2. Carefully Check Photos and Other Media

But not all messages are forwarded, and up to 256 people can be part of a group – especially of extended family members. In this day and age, there’s nothing easier than editing a photo, audio file or even video to look like something it’s not, or copy-pasting a link and pressing Send.

WhatsApp says to check whether other trusted news sources are spreading the “see it to believe it” content, as that means it’s more likely to be true, having been vetted by the various media’s internal teams. Click here to do a reverse image search on your phone, and watch Bloomberg’s video on the rise of deep fake content.

3. If the message looks ‘different’, take it with a pinch of salt

Hoaxes and fake news said to be from official bodies and authorities often contain clunky phrasing, spelling mistakes and web domain names that seem slightly off. If they ask you to tap on a link to activate special content or for personal information like credit card and bank account numbers, birthdate, passwords, beware!

4. Check your biases at the door to information

Taking things a step further, WhatsApp says to keep an eye out for information that confirms your views, and be sure to review the facts before sharing them. If you get the feeling it’s too good (or bad) to be true, ignore for now.

5. If it’s ‘gone viral’, chances are it’s fake news

Just because numerous friends and family have shared the same message with you, doesn’t make it true – they could have all fallen for a story that seems official but falls short on facts. Don’t ever feel compelled to forward a message just because the sender urges you to do so.

6. Verify against other sources – and check their sources

Google is your friend – as are sites like SM Hoaxslayer. If you’re still in doubt, check with sites specifically built for this purpose. The BBC says Indian fact-checking websites like AltNews and Boom frequently debunk public political posts shared on Facebook and Twitter, but WhatsApp posts tend to be private and encrypted, as it’s seen as a mostly global human right to be able to communicate privately online. So check if the news has been shared on other social platforms, then verify whether it’s real or not.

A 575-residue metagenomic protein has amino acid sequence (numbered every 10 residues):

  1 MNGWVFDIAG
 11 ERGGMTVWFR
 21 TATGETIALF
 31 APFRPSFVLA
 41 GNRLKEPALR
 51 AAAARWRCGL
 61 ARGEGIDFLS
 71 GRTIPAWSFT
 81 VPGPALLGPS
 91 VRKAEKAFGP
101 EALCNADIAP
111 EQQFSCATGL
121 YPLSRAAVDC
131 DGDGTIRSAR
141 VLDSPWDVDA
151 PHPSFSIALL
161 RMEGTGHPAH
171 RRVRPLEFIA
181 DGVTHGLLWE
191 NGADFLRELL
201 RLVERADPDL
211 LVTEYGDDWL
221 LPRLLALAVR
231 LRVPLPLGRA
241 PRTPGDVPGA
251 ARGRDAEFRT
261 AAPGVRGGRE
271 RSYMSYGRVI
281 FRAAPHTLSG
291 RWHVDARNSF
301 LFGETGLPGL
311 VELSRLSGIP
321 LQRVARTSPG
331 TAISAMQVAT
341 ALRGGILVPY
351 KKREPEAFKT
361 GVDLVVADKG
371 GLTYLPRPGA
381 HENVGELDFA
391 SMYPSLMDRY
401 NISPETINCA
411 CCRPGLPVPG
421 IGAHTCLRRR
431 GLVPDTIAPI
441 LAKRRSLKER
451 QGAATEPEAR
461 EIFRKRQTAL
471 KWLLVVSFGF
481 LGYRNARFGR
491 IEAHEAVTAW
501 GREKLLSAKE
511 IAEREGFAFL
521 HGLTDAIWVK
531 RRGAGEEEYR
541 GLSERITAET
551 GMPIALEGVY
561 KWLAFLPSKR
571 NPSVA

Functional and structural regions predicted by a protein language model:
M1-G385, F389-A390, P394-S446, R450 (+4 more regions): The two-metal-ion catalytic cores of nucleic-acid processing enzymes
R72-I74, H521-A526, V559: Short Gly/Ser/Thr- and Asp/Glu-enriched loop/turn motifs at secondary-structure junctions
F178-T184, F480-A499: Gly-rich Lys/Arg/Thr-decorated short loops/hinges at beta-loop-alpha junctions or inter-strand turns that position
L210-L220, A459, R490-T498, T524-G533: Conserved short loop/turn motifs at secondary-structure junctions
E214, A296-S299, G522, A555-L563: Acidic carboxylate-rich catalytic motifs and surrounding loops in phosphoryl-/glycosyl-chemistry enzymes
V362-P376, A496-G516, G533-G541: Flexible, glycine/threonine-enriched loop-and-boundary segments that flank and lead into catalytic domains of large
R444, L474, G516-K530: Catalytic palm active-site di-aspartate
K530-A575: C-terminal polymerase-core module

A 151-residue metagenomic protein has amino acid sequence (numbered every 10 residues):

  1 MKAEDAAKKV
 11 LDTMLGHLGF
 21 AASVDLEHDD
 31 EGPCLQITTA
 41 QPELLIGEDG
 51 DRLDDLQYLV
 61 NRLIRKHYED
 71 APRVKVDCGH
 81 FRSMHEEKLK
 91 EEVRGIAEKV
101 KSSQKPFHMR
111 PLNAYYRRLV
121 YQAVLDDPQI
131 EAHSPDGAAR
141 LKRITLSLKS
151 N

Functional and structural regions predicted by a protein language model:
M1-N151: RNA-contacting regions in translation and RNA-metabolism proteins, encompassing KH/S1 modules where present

7. Last, and most important: Stop the spread!

If your careful checking reveals you have indeed almost fallen for fake news, make sure you stop the spread in its tracks. Let the person who sent you the fake news know what you’ve found out, and be ask them to tell everyone else they sent the message onto to. It may not have been done out of malice, they may not have realised it was fake news to start with, and simply panicked and tried to share with everyone they know. On the other hand, some seem to thrive on spreading fake news. If you find that’s the case, you can report or ban either a contact or group for doing so – here’s how.

It’s on all of us to do what we can to halt the spread of misinformation, especially on easy-sharing platforms like WhatsApp – and that’s the truth!

If you want to learn more about fake news and the affect it can have on society and on your brand, watch our free webinar here, or subscribe to our mailing list to be the first to know when our next content pieces, webinars, events or blog posts on fake news is published.

Social Activism in a Social Media World

It may seem the most passive form of activism, but netizens often turn to social media to encourage social change, because it spreads at the flash of light across the globe. The Guardian reports that social media activism or “slacktivism” is a weak form of effecting change. But in some cases, it’s all consumers can do, and most of the time it’s incredibly effective at raising awareness, if nothing else.

Here, we explore when social media is effective in creating societal change, when it isn’t, and what brands need to know when jumping on board social issues.

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Social Media Uprising

Especially if you can’t physically be there, whether barred by distance of stronger forces. Just think of the Arab Spring uprising.

While SourceWatch confirms that social media itself didn’t cause the uprisings, demonstrations and revolutions back in 2011, Facebook pages like “We are All Khalid Said,” Twitter, BlackBerry Messenger and blogs certainly helped organise over 100,000 people to protest on Egypt’s Police Day – all the more impressive when you consider the Facebook page had originally aimed for half that number to protest.

SourceWatch adds that “Facebook appears to have played an important role in mobilizing the younger, more urban and wired classes, giving them the comfort of an online community and making it safer to take collective action.”

Lending more truth to the cause, just a few weeks ago, social media users made their profile pictures a specific shade of #BlueforSudan to tie in with the #TurnTheWorldBlue hashtag.

This followed the support of Hollywood celebs like George Clooney, Rihanna, Naomi Campbell and Ariana Grande, of what NewsCorp Australia dubbed a “people-led push for democracy in Sudan”, in solidarity with and honour of those killed. It’s said to have formed part of: “the plan to coax Western governments to increase international pressure on the ruling military in Sudan.”